One man has died in Craigavon Hospital after suffering swine flu, it has been revealed.
It is understood the man had underlying health conditions.
However two more people are in a critical condition in Craigavon also suffering from swine flu.
It is believed the man died last week but news of the link to swine flu is only now emerging.
Two weeks ago the Southern Health Trust admitted there was an outbreak of the Norovirus - another contagious virus - at Craigavon Hospital.
The Southern Trust referred this journalist to the Public Health Agency regarding the swine flu cases.
It has transpired that an assembly member said she learned of the death as it emerged that 36 people have been treated for the potentially deadly virus in intensive care units across the north in the last month alone.
Seven years ago an outbreak of swine flu (H1N1) killed almost 30 people in Northern Ireland.
When asked about the latest case on Monday by the Irish News, the Public Health Agency (PHA) and Southern health trust said it was not their policy to confirm individual causes of death.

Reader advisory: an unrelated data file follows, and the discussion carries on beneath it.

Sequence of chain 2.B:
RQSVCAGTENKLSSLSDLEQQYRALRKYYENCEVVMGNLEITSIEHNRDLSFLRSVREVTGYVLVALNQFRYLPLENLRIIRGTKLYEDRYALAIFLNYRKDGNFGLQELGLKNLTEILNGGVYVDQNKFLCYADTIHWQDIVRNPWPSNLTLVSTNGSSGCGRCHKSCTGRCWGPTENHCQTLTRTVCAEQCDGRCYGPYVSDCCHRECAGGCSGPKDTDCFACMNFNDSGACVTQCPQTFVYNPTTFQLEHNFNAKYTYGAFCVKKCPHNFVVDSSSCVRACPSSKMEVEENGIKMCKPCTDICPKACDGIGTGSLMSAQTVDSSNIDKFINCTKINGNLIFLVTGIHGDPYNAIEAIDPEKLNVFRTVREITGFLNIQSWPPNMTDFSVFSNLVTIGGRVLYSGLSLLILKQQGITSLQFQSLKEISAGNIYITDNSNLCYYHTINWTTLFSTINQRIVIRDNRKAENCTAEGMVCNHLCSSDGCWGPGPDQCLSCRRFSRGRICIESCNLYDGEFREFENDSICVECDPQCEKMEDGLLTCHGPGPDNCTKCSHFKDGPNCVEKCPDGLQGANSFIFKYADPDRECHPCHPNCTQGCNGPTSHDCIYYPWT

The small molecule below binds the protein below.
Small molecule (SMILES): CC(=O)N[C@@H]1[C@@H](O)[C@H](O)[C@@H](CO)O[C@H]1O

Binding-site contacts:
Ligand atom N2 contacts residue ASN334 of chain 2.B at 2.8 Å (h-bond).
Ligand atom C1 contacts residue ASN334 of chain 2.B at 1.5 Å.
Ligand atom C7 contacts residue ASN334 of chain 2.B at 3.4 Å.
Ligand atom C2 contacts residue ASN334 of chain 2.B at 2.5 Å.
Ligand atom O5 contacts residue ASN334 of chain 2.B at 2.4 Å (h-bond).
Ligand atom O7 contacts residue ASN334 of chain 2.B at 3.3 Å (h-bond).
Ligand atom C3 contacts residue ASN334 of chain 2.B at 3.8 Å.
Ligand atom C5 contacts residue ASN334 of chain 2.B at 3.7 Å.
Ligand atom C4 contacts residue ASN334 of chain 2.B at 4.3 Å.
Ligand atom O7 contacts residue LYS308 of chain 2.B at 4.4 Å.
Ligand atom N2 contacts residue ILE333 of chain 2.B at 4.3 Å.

Swine flu has accounted for 80 per cent of flu admissions to hospitals since September.
The Irish News was informed seven people have died from influenza in that time, but the PHA would not confirm which strain claimed the lives.
However, it has emerged that of a total of 41 people treated in intensive care units for flu in the last month, 36 of them had swine flu.
SDLP assembly member Karen McKevitt said on Monday she had asked about swine flu cases during a meeting with senior management of the Southern health trust on Friday following reports of the Dublin death.
“I have since discovered that a man with underlying health conditions had died in Craigavon Hospital after contracting swine flu,” she said.
“And furthermore it now appears that there have been over 150 cases of swine flu across the north.
“This is clearly a serious public health concern and one which the trusts should be upfront about when tackling.
“The public must be reassured that they are not at any increased risk.”
The PHA issued a statement saying the H1N1 virus (Swine Flu) is one of those covered by the seasonal flu vaccine which is offered free to over-65s, all pre-school and primary school children and people in `at risk’ groups, including pregnant women and those with underlying health issues like asthma or heart conditions.
“Most recent statistics indicate that the week ending January 31 2016, there were 31.7 per 100,000 people accessing primary care with flu-like illness,” a spokesman said.
“This is still substantially below the threshold that indicates the start of significant influenza circulation in the community (measured at 49.4 per 100,000 population).
“The Public Health Agency would encourage anyone in these groups who has not yet received their vaccination to contact their GP to arrange an appointment.”